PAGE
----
The Graham Collection of high-grade rookies, including a 1951 Bowman Mantle PSA 9 and 1939 Play Ball Ted Williams PSA 9, and Dr. William McAvoy’s oddball sets raise the bar in Memory Lane’s latest sale that ends Thursday.
Memory Lane will offer an amazing array of rookie cards from the Graham Collection in its next sale, including a PSA 9 1951 Bowman Mickey Mantle, a 1916 M101-5 Babe Ruth and high-grade rookie cards of more than two dozen Hall of Famers.
The name of Arizona Diamondbacks owner Ken Kendrick is well known in hobby circles, as he owns some of the most pristine examples of the most valuable cards in the hobby. Thirty cards from his collection will be on display at the National Convention, courtesy of Memory Lane.
Memory Lane’s I Own It Now Sale has already seen some amazing prices (see the Rod Carew rookie for $59,800), but now it’s time for collectors to make an offer on the remaining items, which include several high-grade singles and much more.
Memory Lane knew it had a great set in its latest auction: a 1932 U.S. Caramel complete set, all graded PSA 8. The only question was whether it would sell as a set or individually. The set was broken up, with Ruth, Gehrig and Hornsby leading the way.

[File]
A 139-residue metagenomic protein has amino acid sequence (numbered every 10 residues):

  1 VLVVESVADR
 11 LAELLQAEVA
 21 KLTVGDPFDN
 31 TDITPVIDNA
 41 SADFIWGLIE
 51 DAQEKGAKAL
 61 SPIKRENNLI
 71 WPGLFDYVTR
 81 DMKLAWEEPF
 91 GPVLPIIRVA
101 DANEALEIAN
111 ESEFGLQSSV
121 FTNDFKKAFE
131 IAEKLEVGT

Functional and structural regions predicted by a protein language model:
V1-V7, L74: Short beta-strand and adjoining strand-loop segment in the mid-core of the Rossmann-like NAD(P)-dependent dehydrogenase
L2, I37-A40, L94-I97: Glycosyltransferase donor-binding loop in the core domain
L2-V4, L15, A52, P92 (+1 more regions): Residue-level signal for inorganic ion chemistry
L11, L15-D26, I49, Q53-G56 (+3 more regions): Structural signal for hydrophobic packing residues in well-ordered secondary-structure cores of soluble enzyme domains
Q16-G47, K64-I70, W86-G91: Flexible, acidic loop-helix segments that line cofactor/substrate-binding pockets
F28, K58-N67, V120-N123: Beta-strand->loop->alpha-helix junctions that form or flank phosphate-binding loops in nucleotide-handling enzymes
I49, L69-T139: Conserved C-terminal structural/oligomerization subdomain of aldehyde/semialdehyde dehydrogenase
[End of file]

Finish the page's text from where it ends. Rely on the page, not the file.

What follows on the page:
As the Long Beach Expo approaches, more details on the event are being announced. The latest news is that Dennis Rodman will be appearing on the Saturday of the show’s run.
Memory Lane’s Spring Fever Auction headlined by a 1932 U.S. Caramel set comprised of uniform PSA 8 graded cards. Other highlights include a Ruth-signed glove, unopened 1952 Topps Baseball pack and and ultra high-grade 1955 Topps set.
The Long Beach Expo will have autograph guests for the first time in more than a decade, bringing in Magic Johnson, Jerry West and jockey Laffit Pincay Jr. to help draw in sports fans, along with a display of nine T206 Honus Wagner cards.
A T206 Eddie Plank graded PSA 5 sold for $107,110 to lead the auction, which featured a Roberto Clemente game bat, 1916 Sporting News complete set and a signed Babe Ruth ball that came with video footage of him signing the ball. All prices are now listed.
It’s now commonplace to record an athlete signing a ball. But when it happens in 1929, involves a prototype video camera and Babe Ruth, it’s something truly special. This single-signed Babe Ruth ball has a story – and it plays out to you on your computer screen.